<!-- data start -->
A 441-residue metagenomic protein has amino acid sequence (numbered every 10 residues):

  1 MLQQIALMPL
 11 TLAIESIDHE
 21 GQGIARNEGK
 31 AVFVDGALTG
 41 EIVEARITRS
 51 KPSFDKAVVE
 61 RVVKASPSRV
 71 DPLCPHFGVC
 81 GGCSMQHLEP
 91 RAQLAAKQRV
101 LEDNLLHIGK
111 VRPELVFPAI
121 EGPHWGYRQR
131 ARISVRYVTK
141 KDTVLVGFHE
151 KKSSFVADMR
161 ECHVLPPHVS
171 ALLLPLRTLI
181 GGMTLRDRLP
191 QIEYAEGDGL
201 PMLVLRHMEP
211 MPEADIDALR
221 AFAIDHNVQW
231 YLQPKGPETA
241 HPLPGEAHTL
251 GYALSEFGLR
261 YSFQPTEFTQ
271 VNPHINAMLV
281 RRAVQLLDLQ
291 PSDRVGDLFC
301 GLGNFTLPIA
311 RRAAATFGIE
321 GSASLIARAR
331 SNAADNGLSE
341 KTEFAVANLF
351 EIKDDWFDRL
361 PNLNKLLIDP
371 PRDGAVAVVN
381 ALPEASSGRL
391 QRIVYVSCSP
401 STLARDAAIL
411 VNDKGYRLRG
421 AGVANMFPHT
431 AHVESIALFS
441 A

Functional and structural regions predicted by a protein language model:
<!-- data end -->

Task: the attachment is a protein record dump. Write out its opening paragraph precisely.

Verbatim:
A 441-residue metagenomic protein has amino acid sequence (numbered every 10 residues):